But in thinking further about the case, I recalled a post I wrote last October (on World Mental Health Day) about public relations as dirty work that inherently involves stress and consequently may be expected to cause mental health problems.

It must have been stressful to work in the Thomas Cook PR function these past few weeks. Of course, the pressure is nothing like the anguish experienced by the parents of Christi and Bobbi. However, any human being should have found it hard to act in a way that contributed further to the family’s pain.

Yes, it is our job to protect our employers/clients, but this should be possible to do in a compassionate way. When necessary, we need to be able to advocate harsh truths to those with corporate power to ensure that sensitivity is the first priority. Not being able to take control of a situation or feel comfortable with the decisions of others, may impact on our mental well-being. To handle such feelings of cognitive dissonance, we rely on coping strategies.

In the case of Thomas Cook, perhaps the fact that the company was found not legally responsible dominated discussion rather than considering any moral, or even contractual obligation to its customers. Did collective decision making inure individual members of the in-house group PR, agency and in-house UK PR teams? Do they claim to have been pressured by the lawyers or corporate executives in determining the response – reflecting the narrative found in industry criticisms of PR responses (including Barr); although these may have been co-operative or collaborative relationships. Or maybe those involved are content with the  apologies evident on the company’s Facebook page or can assuage cognitive dissonance by blaming the Daily Mail which has led the media onslaught.

If you are a junior member of the team, however, you may not be privy to what went on behind closed doors, yet it is likely you fielded calls from hostile journalists and read angry comments online. At the least, you were one of the 27,000 global employees likely to have faced comments or questions from family and friends about working for Thomas Cook at a time like this. One wonders whether those tasked with internal communications and media relations were trained and helped to deal with any personal or professional anxieties they may have experienced or just expected to issue prescribed statements.

Ironically, Register and Larkin’s Risk Issues and Crisis Management book from 2008 relates as an example of good practice, how Thomas Cook Holidays handled a fatal coach crash in South Africa in 1999 by focusing “first and foremost on the needs of the victims and survivors of the crash and their families”. This suggests the stress of crisis management can be ameliorated by a value-driven response.

Perhaps the change in approach is cultural. It was only in March this year, that Thomas Cook announced it was using the Exonaut Risk and Incident Manager tool to “manage all forms of risk” including reputational in accordance with the international ISP 31000 standard. Such systems should help in decision making, although they can also focus on impersonal calculations of organisational consequences at the expense of valuing how situations impact real people.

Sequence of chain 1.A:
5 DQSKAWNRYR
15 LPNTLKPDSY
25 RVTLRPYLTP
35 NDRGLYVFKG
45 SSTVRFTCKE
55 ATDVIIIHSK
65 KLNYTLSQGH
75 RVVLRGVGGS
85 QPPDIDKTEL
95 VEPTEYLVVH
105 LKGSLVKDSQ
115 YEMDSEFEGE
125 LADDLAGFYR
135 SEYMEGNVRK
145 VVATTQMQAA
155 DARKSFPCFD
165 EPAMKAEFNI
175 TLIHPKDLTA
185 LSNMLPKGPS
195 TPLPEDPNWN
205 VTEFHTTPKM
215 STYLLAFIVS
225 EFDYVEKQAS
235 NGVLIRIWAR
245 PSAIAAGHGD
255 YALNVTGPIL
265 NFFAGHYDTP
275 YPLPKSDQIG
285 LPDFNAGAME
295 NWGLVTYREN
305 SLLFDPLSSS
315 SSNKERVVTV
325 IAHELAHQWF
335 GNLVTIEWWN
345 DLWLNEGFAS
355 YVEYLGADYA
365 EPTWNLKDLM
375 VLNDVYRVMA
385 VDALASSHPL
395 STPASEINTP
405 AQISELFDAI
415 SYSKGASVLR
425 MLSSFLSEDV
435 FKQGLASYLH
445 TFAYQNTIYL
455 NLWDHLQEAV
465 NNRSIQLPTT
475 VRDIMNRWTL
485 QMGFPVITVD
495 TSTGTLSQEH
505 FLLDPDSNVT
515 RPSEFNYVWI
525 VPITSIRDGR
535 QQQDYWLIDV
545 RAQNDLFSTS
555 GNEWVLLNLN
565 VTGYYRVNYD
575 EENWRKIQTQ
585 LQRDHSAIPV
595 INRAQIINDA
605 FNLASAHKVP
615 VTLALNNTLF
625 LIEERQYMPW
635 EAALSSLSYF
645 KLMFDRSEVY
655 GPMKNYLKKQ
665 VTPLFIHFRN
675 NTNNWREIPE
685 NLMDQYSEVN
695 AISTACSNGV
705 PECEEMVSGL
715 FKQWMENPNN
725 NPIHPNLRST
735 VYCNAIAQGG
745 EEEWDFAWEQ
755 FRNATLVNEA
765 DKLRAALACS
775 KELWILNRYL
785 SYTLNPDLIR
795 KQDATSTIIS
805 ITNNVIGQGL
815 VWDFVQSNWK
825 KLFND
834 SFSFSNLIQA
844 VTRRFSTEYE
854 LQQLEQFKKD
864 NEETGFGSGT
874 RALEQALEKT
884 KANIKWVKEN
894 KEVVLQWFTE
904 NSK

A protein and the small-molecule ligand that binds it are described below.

As PR practitioners we need to be able to put ourselves in the position of others, and have empathy for their situations if we believe we play a role in managing an organisation’s reputation. In advocating ethical, moral, value-driven responses as the “conscience of an organisation” and a “buffer” for others, as CIPR President, Sarah Pinch advocates, it is natural that we will face competing pressures.

Earlier this year, the CIPR State of the Profession 2015 report noted “dangerously high levels of workplace stress” among senior managers in PR. At the same time, PRCA and PRWeek revealed research showing a third of the PR industry has “suffered from, or been diagnosed with, mental ill health”.  Both studies seem to present stress and mental ill health as problems to be addressed, rather than normal human conditions.

It is positive to see stress and mental well-being being discussed as I called for last October. Further, we need to promote positive coping strategies and normalise rather than stigmatise PR practitioners who experience mental health conditions, or feel the strain of workplace pressures. Let’s discuss drug and alcohol abuse within the occupation as well as depression, OCD, anxiety, phobias, eating disorders, self-harming, compulsive sexual behaviour, bipolar disorder, schizophrenia, autism spectrum disorders, Alzheimer’s and dementia. After all, PR practitioners are active in campaigning around these various conditions and many more as professional communicators. It is about time we publicly recognised our own experiences and take a lead as an inclusive occupation and community of practice.

I am addressing mental health issues and well-being in updating my chapter on risk, issues and crisis management in the 5th edition of the Public Relations Handbook.  When researching this blog post, I have searched dozens of crisis communications texts and whilst emotional intelligence is sometimes mentioned, consideration of the importance of our own mental-well being is lacking.

Within public relations, crisis management is commonly seen as the pinnacle of professional competence; positioned as a strategic role, carrying heroic connotations not often associated with the occupation. Interestingly, while the names of organisations deemed to have handled a crisis ineffectively face public opprobrium (and a legacy label of bad practice in PR textbooks), individuals involved in the situation may find such experiences are career boosting. Being able to share experiences as confessional lessons learned seem to be appealing to future employers, or for appearances as conference speakers. This suggests that the stress of a crisis situation is a development opportunity within a public relations career; something that makes you stronger.